Cubs

Cubs aren’t overreacting to Hector Rondon’s performance in World Baseball Classic

Cubs aren’t overreacting to Hector Rondon’s performance in World Baseball Classic

MESA, Ariz. – This won’t be the mantra printed across Joe Maddon’s next line of T-shirts – or on any of the yoga gear sold in the pop-up shops directly outside the Cubs clubhouse here – but it summed up Hector Rondon’s performance with Team Venezuela: "F--- it, it is what it is." 

Overall, Rondon still appreciated the opportunity to pitch in the World Baseball Classic, even though he experienced a meltdown against Team USA and the Venezuelans didn’t advance to the semifinals at Dodger Stadium.

"Any time you go to represent your country and be there for those fans, it’s fun," Rondon said Sunday, returning to the Sloan Park complex with a positive attitude. "I know I had a bad outing that day. I enjoyed playing with those guys."

Rondon couldn’t protect a one-run, eighth-inning lead last week in San Diego, giving up home runs to Adam Jones and Eric Hosmer as the Americans rallied for a 4-2 win at Petco Park and eventually escaped the second round of the international showcase.

Rondon got five outs for Team Venezuela, giving up five runs on seven hits and two walks in two appearances combined.

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"Everything is working good, my arm, my velocity," Rondon said. "I just missed a couple pitches, and that’s it.

"Those hitters are really good and they know me. I don’t know that much about them, but now I know. I’m really happy. I know I didn’t have the success that I wanted there, but still in my heart and my mind, I’m really happy."
 
This will be magnified with Rondon after the Cubs traded for Aroldis Chapman and Wade Davis and Maddon bumped his ex-closer from the circle of trust during last year’s World Series run. 

The Cubs still believe Rondon is healthy and ready to contribute to what should be a lights-out bullpen.  

"He said he feels great, and that’s all I want to hear," Maddon said. "We’ll fine-tune the location of his pitches, because the other day he said he had great stuff. It was just in a bad spot, (and) he knows that, so he’s very accountable about the other night. He feels like he knows what he needs to do to fix it. I love that. I like the upbeat nature."

SportsTalk Live Podcast: Jon Lester struggles against the division-rival Cardinals

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USA TODAY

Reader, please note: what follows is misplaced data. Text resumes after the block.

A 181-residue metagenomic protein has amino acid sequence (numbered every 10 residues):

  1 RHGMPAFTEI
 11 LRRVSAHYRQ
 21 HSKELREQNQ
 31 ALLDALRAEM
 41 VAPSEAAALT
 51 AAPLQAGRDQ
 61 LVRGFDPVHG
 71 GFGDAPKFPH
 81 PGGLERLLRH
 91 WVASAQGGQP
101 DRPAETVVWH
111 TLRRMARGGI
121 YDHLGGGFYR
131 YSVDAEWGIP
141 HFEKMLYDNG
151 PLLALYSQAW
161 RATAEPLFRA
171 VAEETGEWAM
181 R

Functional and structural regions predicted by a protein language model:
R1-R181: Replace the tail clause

SportsTalk Live Podcast: Jon Lester struggles against the division-rival Cardinals

It was a tough day for the North Siders.

The Cubs got obliterated by the Cardinals as Matt Carpenter had a three-homer, two-double day. Ben Finfer, Seth Gruen and Maggie Hendricks join David Kaplan on the latest SportsTalk Live Podcast to talk about the blowout.

Was Jon Lester due for this kind of terrible outing? And do the Cubs have enough to swing a big trade before the deadline?

Plus, the panel discusses Matt Nagy’s first training camp practice in the rain and Roquan Smith’s absence in Bourbonnais.

You can listen to the full podcast here or via the embedded player below:

Jon Lester saw a start like this coming

Jon Lester saw a start like this coming

Jon Lester had easily his worst outing of the year, allowing the Cardinals to score eight runs on seven hits, the veteran All-Star only managed three innings before Joe Maddon turned to his bullpen. 

The Cardinals would take game two of the series by the score of 18 to 5, and while none of the Cubs pitchers could silence the Cardinal bats, Lester didn't shy away from his poor outing. 

"You know, I don't want to chalk this up as bad days happen," said Lester. "I think mechanically this has kinda been coming." 

Lester knew he was struggling to hit his spots, and while his ERA was a sparkling 2.58 coming into this start, his peripheral stats had him pegged as a potential regression candidate in the second half of the season.

His 4.35 FIP and 3.30 walks per nine innings show a pitcher who is relying heavily on his defense to get outs, which isn't surprising for a 33-year-old veteran but the walks are a concern. 

Cubs manager Joe Maddon was aware Lester had been working on his mechanics, but even he was surprised that Lester's start went downhill so quickly. 

"I thought he had good stuff to start the game, hitting [92-93 mph] and I'm thinking this might be a good day," said Maddon. "But you could just see from the beginning he was off just a little bit." 

Over Lester's last four starts his ERA has been an uncharacteristic 4.57, issuing 10 walks over those four starts, and only making it past the 6th inning once. At this point of Lester's career, he knows the best way for him to get outs isn't through strikeouts but by inducing soft contact and avoiding walks. 

And while both his hard contact rate and walks have increased this season, Lester's experience and high baseball I.Q. has allowed him to navigate his way through sticky situations. 

"I've been getting outs," Lester said candidly. "I just feel like when I've had that strikeout or I have a guy set up for that pitch I haven't been able to execute it." 

And while this outing was one to forget, it's at least a positive sign that Lester is aware of his issues on the mound. The veteran knows how to get outs and he knows what he needs to do to be successful in the latter part of his career. He just needs to get back to executing those pitches. 

Just don't expect Lester to dive head first into the analytics on how to fix his issues, he'll stick to hard work and baseball common sense. 

"I'm not too concerned with the analytic B.S., I'm worried about my mechanical fix for my next start."